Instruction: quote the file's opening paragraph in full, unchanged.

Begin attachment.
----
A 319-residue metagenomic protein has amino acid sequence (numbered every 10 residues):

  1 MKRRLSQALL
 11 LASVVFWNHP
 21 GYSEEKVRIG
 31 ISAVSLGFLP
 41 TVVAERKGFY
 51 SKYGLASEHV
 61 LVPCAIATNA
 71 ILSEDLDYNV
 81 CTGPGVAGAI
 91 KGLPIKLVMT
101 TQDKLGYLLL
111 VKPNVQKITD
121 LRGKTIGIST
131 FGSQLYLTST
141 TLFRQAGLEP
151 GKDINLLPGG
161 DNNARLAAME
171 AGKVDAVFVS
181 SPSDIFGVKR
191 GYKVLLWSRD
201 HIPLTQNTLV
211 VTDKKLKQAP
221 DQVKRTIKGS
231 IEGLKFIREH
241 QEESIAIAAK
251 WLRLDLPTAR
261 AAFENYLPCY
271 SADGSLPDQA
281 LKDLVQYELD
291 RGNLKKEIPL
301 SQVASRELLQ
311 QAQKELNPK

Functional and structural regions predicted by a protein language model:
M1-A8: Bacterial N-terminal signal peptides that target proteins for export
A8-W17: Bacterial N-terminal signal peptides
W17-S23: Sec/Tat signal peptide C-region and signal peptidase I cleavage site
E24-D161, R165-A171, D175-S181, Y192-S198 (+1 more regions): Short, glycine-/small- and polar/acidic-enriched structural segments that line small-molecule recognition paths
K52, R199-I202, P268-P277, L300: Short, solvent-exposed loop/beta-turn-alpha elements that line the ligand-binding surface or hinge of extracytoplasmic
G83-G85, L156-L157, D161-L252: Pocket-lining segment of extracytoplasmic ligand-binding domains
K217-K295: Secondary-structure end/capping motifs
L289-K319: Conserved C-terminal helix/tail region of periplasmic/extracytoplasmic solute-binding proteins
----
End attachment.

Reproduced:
A 319-residue metagenomic protein has amino acid sequence (numbered every 10 residues):